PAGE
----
Top priority: stabilize housing …

The obvious has become clear to me: there will be no meaningful economic recovery until the housing market is stabilized.

Why?

It’s not so much that some folks are being foreclosed on – some deservedly since they bought houses they couldn’t afford with little or no downpayment; some undeservedly because they got caught in the downdraft and lost their jobs .

It’s more because:

  1. Since homes are most families’ biggest assets, the decline in home values impacts consumption.  It’s called the “wealth effect”.
  2. An inability to sell homes – at a profit, or at all – reduces folks’ mobility, making it impossible or impractical to move from a high unemployment market (think Detroit) to one that may have brighter job prospects (think North Dakota).
  3. Since homes are often used as collateral to stake new small businesses, distressed home values cut entrepreneurs borrowing power. And, it is accepted wisdom that small businesses fuel job growth.

I’ve argued that the Feds approach – modify loans to “keep people in their homes” – is philosophically flawed and strategically misdirected. 

If somebody made no downpayment and few monthly payments, then it’s not “their home”.  It’s the bank’s home.

More important, it doesn’t fix the problem.

My answer: unleash private capital to suck up bargain priced residential real estate and rent it out.

Specifically, eliminate future capital gains taxes on any residential property bought in the next 2 years, allow investors (i.e. landlords) who rent the properties to depreciate the properties on an aggressively accelerated basis (i.e. say, 5 years), and allow any excess tax losses from renting to be applied to ordinary income.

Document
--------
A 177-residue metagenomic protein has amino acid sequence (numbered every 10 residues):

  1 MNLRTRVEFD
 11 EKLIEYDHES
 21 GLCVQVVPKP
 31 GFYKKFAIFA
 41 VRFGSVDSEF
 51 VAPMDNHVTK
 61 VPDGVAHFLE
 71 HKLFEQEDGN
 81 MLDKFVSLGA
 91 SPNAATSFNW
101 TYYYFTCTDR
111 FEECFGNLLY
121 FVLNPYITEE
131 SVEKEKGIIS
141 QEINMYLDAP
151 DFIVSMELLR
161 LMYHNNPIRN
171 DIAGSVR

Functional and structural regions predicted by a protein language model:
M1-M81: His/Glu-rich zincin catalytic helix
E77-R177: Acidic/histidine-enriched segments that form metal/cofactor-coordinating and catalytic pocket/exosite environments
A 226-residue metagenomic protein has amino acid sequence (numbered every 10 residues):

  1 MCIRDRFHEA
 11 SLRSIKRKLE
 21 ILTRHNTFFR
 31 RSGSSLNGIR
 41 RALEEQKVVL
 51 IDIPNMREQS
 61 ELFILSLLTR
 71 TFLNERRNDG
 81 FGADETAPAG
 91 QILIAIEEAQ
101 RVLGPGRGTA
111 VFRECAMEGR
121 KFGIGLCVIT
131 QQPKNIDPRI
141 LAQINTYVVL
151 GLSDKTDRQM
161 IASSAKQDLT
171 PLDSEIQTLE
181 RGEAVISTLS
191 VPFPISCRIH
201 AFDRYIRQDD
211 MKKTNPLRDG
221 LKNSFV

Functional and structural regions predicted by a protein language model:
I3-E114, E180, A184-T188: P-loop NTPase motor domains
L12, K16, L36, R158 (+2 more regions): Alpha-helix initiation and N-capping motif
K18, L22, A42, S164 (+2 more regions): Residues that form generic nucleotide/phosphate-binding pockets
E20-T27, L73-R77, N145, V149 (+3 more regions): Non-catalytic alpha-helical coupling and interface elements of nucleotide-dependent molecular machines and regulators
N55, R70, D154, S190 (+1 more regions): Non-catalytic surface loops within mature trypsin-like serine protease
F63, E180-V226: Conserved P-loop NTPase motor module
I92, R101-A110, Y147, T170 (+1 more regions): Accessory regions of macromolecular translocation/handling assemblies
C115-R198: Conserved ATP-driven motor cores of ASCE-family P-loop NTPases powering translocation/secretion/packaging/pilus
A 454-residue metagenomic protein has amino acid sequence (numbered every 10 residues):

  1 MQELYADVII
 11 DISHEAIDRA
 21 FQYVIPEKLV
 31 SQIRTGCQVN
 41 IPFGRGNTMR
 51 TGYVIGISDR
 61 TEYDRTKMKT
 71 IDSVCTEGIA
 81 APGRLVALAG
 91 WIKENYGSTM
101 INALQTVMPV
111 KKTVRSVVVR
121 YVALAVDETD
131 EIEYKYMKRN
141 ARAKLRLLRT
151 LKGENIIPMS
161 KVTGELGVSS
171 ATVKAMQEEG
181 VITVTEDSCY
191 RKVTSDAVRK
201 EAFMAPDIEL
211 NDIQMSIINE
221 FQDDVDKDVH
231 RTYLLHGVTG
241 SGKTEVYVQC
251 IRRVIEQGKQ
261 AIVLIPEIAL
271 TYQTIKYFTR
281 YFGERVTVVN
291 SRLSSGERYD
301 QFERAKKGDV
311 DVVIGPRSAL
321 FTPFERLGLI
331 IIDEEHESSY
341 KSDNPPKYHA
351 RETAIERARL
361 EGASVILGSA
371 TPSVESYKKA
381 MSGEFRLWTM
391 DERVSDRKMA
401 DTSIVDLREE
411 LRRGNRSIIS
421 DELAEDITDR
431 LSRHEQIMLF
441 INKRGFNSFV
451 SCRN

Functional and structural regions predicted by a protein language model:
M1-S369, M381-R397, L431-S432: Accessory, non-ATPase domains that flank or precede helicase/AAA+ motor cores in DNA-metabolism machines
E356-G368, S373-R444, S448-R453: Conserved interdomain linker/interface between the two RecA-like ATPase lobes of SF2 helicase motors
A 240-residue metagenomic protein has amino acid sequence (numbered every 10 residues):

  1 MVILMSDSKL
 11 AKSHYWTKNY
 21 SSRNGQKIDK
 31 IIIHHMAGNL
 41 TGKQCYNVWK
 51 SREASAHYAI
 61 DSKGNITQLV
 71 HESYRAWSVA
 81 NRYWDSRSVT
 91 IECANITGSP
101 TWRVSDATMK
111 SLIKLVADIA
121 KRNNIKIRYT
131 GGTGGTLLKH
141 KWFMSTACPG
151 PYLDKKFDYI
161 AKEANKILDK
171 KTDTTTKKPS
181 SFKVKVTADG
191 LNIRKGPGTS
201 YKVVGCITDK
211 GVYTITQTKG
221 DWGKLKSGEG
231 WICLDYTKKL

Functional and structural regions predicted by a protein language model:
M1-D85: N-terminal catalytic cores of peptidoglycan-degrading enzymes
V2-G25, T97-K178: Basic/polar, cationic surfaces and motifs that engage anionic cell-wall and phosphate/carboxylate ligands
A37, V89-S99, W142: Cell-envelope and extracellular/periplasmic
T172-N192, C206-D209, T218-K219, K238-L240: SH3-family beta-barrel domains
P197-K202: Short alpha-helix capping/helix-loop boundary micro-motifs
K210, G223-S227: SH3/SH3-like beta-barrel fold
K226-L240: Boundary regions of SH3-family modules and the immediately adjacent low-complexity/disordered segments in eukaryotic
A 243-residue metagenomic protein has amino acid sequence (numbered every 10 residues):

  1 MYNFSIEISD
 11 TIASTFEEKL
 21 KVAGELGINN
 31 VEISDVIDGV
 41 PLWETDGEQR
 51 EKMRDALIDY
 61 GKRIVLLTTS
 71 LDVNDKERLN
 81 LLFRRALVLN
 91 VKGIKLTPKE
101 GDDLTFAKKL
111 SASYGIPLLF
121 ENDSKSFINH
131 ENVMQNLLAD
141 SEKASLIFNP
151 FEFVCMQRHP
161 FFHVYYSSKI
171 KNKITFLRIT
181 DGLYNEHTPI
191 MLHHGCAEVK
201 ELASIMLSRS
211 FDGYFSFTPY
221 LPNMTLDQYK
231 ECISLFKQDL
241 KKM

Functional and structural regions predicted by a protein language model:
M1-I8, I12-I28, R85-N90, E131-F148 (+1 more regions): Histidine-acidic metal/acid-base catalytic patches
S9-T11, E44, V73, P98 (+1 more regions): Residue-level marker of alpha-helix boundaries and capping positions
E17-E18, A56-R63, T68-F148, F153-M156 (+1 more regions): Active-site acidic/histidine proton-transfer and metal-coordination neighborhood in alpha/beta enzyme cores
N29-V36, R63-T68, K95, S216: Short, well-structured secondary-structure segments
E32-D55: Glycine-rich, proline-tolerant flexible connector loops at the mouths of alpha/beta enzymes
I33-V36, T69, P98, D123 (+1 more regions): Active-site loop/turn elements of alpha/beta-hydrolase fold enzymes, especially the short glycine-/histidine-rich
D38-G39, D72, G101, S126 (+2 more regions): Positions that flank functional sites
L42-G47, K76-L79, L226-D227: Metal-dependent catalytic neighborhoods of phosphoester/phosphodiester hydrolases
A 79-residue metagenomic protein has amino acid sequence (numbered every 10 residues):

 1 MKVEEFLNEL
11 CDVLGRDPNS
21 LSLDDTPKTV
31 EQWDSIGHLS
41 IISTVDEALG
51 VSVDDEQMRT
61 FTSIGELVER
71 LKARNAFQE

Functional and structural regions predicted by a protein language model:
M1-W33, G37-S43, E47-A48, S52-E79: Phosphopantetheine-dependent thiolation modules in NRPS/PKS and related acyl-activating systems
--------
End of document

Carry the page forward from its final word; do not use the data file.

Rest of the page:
My bet: there would be a massive inflow of private capital to buy residential properties, housing prices would be bid up, folks would have access to affordable rentals, and the economy would be stimulated … REALLY stimulated.

The downsides?

Sure, the higher prices would be somewhat artificial … unless the model becomes a new paradigm – replacing the American Dream of home ownership.

And sure, the tax benefits accrue to fat cats.

So what, let’s get the economy rolling …

2 Responses to “Top priority: stabilize housing …”

  1. Tags Says:

    I talked to a contractor the other day and he said his biggest client, a nursing home, stopped paying him on time because they could not fill their beds and thus keep their cash flow positive. “Why?” I asked. Apparently, their potential clients, the elderly, could not sell their homes and raise the money to move into a nursing home. That is just sad all around.

  2. TK Says:

    The government prefers a slower descent for home prices because the government and the banks still own a huge pile of mortgage-backed assets whose toxicity will increase with any sharp drop in home prices.

    Obama is just buying time to allow the banks to “earn” a substantial cushion for when more home supply is forced to hit the market and prices inevitably fall. Every month between then and now will reduce the future need for direct government support. Either way, losses down the road are more palatable than losses today. Economically and politically.

    Dropping rates to 2% sounds inexpensive, but what do you think those loans will be worth when rates move higher? Why would anybody refinance their 2% loan? The government is already holding rates at historic lows. Homes are being sold, so why cut rates further?

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